New regulations around environmental, social, and governance (ESG) investing could have major ramifications on the European financial sector.

As it unveiled the rules in early March 2019, the European Commission (EC) emphasized that the measures, which target ESG disclosure, are linked to its wider push to implement the 2015 Paris Agreement and fight global climate change.

“The new rules on disclosures will enable investors and citizens to make more informed choices so that their money is used more responsibly and supports sustainability,” said EC vice president Valdis Dombrovskis.

Outlining ESG Integration and Disclosure

While underlining that firms must act in the best interests of their clients, the regulation stipulates how asset managers, insurers, pension funds, and investment advisers must integrate ESG risks and opportunities into their processes. It also requires that they provide investors with consistent information showing their compliance with ESG integration, as well as on any “adverse impact on ESG matters” their assets might have.

The EC stresses that its target is to address “information asymmetries” on sustainability issues between the providers of investment products and other participants in the financial market. “The availability of information is crucial to the integration of risks related to the impact of ESG events on the value of investments, for example in assets located in flood-prone areas,” explains the EC.

The regulation is divided into three main pillars. Its goals include:

  1. Avoid greenwashing. Along with preventing firms from perpetuating unsubstantiated or misleading claims about sustainability and the benefits of their products, this pillar also seeks to increase market awareness of sustainability.
  2. Achieve regulatory neutrality. This refers to the EC’s drive to harmonize the new disclosure rules across the respective EU member states.
  3. Level the playing field. This pillar specifies the products and services managed by the new rules: investment funds, insurance-based investment products, private and occupational pensions, individual portfolio management, and insurance or investment advice.

Viewing the Rules in Context

The European Commission’s new regulations form part of the EU’s action plan on sustainable finance, first presented in May 2018 under the EU’s sustainable development and carbon neutrality agenda. The action plan outlines various reforms with three broad objectives: achieving sustainable and inclusive growth by reorienting capital flows toward sustainable investment, mainstreaming sustainability into risk management, and fostering a new focus on transparency and long-termism in finance and economics.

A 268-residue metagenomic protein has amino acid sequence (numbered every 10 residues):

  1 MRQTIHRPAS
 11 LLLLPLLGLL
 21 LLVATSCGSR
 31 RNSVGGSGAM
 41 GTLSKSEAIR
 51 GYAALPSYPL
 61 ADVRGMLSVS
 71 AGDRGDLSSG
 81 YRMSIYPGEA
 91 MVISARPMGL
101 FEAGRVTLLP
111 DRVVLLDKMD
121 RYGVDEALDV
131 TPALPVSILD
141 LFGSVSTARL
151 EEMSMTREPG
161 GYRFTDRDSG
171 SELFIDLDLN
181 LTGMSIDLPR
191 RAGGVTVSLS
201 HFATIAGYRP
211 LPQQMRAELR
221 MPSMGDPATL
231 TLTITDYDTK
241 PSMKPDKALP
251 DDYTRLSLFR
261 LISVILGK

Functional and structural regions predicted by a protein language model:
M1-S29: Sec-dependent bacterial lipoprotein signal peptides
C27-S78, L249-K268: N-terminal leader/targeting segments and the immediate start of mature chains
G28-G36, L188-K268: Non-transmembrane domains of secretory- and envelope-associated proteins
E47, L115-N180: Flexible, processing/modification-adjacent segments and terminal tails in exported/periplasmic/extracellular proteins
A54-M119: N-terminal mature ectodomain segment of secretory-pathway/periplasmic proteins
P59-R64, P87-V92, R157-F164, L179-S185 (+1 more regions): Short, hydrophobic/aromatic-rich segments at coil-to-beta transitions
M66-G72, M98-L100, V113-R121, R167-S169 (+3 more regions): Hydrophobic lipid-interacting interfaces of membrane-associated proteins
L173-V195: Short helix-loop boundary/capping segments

The impact of the new rules will likely depend on the extent of firms’ existing ESG capabilities.

More recently, in February 2019, the EU agreed on two new categories of low-carbon benchmarks—a climate-transition benchmark and a specialized benchmark—both of which align with the Paris Agreement’s goal of limiting the global temperature increase to 1.5 degrees Celsius above preindustrial levels. The EC describes them as “voluntary labels designed to orient the choice of investors who wish to adopt a climate-conscious investment strategy.” Technical experts are working on how to best determine which companies are eligible for inclusion in the benchmarks.

Meanwhile, the EC hopes collaboration with legislators will help them reach an agreement on the outstanding area of the action plan—taxonomy. This refers to the proposal for a unified EU classification system of sustainable economic activities that aims to encourage investment in these areas.

Weighing Possible Outcomes

A report from ratings agency Moody’s opines that investment firms that already have ESG products in place could see a net win from the rules. It also comments that the changes could boost confidence in the ESG investment market, given the associated improvement in transparency.

Nevertheless, Moody’s estimates that costs for asset managers could rise by 0.25% to 2%, warning that margins might suffer as a result. It stresses that the impact will likely depend on the extent of firms’ existing ESG capabilities. Moody’s points to potentially large one-off costs, since implementing the rules may necessitate system overhauls, increased staffing, and additional training for employees. Bigger firms, especially those that have been pioneers within the ESG space, would likely be less impacted on the cost front.

Smaller active managers, by contrast, could find the new rules especially burdensome—particularly those that have taken relatively little action on the ESG front. This also comes at a sensitive time for active managers, who have recently faced increased competition from lower-cost, passive rivals offering exchange-traded funds (ETFs), the products that mimic benchmarks.

If these rule changes spur investment into the ESG segment as expected, then by the same token money may be moved away from those companies with a demonstrated negative environmental impact—particularly as the regulation requires disclosure about adverse effects. At the least, the ESG disclosure rule changes mean that investors should be able to look forward to more transparency and better-quality information.

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